- Home Equity Conversion Mortgage (HECM): The HECM is by far the most common form of a reverse mortgage. This version does not have income or medical requirements. HECM loans have backing from the U.S. Department of Housing and Urban Development. Because of this fact, borrowers must go through a mandatory counseling session before proceeding with the loan. The homeowner pays for the counseling appointment.
Who Qualifies for a Reverse Mortgage?
This type of home loan is not as widely available as a traditional mortgage. There are specific requirements for qualification, and several of them relate to the home, not the borrower.
- You must be at least 62 years old and live in the home.
- The home must have sufficient equity, as determined by the lender.
- The property must be a single-family home. Two-, three-, and four-unit properties also may qualify if the borrower lives in one of the units.
- You must have enough income to cover home maintenance and other costs, such as insurance, taxes, and HOA fees.
- For HECM options, you will need to undergo the required HUD counseling session.
Is a Reverse Mortgage a Good Idea?
More than a million seniors have secured reverse mortgages since they became available in 1990. This loan option has allowed many homeowners to remain in their houses in spite of fixed retirement incomes. As with any home loan package, there are benefits and downsides to consider.
One of the greatest benefits to a reverse mortgage is the ability to remain in your home while freeing up money for expenses. Homeowners who have significant equity can supplement their income this way, allowing them to live a fuller life in retirement. Since there are no income or medical restrictions for obtaining an HECM, the reverse mortgage can be simple to get.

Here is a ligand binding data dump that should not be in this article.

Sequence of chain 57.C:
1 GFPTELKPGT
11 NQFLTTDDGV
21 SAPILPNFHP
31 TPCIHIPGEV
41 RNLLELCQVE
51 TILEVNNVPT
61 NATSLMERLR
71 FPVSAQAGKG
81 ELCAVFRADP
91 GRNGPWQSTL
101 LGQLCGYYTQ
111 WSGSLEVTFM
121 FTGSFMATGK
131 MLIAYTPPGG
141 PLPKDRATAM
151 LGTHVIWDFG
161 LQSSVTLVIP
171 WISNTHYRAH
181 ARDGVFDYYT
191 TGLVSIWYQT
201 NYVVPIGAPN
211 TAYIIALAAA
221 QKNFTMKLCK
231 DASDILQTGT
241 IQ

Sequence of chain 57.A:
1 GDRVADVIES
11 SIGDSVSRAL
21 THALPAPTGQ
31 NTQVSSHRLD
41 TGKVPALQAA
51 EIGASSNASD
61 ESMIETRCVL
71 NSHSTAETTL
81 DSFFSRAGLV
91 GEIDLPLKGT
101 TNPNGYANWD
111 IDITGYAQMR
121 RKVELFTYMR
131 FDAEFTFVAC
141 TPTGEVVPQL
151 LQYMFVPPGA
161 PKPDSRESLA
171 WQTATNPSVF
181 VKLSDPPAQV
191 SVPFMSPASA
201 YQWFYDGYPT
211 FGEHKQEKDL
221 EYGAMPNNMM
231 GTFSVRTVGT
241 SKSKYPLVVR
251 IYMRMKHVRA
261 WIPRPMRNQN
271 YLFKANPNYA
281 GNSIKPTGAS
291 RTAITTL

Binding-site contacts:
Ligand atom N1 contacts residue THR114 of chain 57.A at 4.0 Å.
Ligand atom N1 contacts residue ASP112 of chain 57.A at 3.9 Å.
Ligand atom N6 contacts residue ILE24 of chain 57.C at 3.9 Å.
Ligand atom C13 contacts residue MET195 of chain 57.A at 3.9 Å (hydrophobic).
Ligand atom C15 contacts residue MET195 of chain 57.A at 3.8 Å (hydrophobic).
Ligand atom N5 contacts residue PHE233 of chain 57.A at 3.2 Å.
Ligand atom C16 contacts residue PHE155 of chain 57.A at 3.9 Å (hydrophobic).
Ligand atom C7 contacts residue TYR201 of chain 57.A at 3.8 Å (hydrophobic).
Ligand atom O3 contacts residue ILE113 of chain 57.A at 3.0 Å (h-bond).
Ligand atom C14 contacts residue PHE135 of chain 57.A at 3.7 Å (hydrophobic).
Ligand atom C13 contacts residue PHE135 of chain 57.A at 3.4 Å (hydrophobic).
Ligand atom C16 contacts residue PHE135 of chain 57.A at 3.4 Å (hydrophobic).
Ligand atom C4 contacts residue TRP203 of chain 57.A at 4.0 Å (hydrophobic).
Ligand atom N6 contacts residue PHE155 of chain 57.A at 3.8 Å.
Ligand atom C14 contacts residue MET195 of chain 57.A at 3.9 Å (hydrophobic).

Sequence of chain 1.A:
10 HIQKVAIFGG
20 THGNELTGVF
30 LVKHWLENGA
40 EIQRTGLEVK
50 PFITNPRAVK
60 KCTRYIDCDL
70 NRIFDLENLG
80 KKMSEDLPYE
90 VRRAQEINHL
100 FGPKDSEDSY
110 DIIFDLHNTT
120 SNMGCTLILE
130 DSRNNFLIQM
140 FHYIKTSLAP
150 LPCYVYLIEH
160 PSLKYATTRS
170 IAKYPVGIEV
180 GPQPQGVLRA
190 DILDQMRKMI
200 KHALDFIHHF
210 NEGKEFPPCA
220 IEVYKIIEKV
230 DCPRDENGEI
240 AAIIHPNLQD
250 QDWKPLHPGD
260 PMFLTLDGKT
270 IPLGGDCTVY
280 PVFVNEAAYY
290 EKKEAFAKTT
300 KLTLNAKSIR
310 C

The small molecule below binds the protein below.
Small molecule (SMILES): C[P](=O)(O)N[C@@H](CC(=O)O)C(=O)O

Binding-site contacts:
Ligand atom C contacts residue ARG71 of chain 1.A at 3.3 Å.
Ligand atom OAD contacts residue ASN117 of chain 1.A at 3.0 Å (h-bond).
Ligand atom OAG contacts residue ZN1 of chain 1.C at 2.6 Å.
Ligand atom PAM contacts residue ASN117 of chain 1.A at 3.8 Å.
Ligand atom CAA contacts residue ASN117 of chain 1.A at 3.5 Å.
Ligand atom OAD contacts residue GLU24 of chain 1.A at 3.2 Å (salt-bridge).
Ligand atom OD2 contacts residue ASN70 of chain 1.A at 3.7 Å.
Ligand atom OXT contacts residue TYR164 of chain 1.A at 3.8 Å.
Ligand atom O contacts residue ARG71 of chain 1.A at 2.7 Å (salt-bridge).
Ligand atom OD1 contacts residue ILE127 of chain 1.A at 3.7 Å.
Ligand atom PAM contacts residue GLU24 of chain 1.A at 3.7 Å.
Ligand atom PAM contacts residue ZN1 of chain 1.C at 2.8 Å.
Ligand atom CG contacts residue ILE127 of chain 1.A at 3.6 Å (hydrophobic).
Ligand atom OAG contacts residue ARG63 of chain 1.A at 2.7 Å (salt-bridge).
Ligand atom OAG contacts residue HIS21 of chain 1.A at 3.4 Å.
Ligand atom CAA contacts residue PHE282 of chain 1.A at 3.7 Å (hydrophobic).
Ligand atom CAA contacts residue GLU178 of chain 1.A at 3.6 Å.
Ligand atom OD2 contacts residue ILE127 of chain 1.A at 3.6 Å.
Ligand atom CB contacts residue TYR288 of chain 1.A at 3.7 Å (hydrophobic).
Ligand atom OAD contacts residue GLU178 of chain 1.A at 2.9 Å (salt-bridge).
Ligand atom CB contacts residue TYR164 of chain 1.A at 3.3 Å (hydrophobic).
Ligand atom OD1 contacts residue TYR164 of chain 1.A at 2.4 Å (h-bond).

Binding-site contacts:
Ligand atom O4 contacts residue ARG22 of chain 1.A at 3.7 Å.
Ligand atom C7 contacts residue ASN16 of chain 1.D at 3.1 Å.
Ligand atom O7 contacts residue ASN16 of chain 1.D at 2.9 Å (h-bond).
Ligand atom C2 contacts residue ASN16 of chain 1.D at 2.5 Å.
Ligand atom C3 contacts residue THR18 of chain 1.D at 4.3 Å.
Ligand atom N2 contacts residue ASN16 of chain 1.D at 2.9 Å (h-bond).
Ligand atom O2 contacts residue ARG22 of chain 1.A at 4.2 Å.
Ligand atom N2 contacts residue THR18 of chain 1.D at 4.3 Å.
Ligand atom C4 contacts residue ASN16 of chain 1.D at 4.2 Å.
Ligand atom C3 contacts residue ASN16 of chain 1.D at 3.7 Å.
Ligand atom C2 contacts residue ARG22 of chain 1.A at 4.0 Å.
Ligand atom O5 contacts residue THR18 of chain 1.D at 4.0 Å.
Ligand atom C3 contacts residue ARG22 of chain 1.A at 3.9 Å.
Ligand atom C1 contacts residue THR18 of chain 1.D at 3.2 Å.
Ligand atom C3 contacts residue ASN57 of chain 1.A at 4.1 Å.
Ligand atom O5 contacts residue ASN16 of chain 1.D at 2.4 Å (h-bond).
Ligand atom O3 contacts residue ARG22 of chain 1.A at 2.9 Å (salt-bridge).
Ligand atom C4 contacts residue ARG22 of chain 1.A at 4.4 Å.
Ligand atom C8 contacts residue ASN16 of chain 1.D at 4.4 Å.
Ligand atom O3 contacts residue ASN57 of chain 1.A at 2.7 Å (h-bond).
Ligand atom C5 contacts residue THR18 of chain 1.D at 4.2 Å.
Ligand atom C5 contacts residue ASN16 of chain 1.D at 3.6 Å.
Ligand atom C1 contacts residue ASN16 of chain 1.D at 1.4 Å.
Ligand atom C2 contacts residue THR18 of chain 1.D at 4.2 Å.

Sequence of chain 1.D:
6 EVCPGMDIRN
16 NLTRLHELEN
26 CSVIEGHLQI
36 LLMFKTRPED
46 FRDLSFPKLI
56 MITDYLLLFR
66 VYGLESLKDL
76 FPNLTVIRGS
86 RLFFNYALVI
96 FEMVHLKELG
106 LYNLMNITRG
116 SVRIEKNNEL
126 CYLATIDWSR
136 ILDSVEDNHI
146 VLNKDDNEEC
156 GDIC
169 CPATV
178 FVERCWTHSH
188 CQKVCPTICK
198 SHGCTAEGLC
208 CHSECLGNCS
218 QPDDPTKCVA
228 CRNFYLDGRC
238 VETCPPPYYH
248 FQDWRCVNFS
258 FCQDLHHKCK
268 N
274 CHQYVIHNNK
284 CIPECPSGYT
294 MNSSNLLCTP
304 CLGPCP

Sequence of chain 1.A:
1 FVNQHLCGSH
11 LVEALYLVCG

Many seniors like the idea of having additional income during their golden years. They appreciate controlling their money without having to rely on children or other family members for assistance. And as many people seek ways to age in place, the reverse mortgage is gaining popularity.
Those who qualify can receive their reverse mortgage funds in several ways:
- Lump-Sum Payment: This distribution is the only one with a fixed interest rate and typically has a cap of 60% of your equity.
- Equal Monthly Payments: These payments can last the life of the loan or for a set amount of time, depending on loan terms.
- Line of Credit: Seniors can draw against their equity and are only responsible for repaying the amount they draw.
If you or a loved one are considering a reverse mortgage, reach out to the experts at TwinCity Lending. We will thoroughly explain the ups and downs of this type of home loan to be sure you are set up for success. There are many scams out there, and we want to be sure you have protection.
It is our honor to serve the seniors in our community who have already contributed so much. Give us a call today to see if a reverse mortgage is right for you.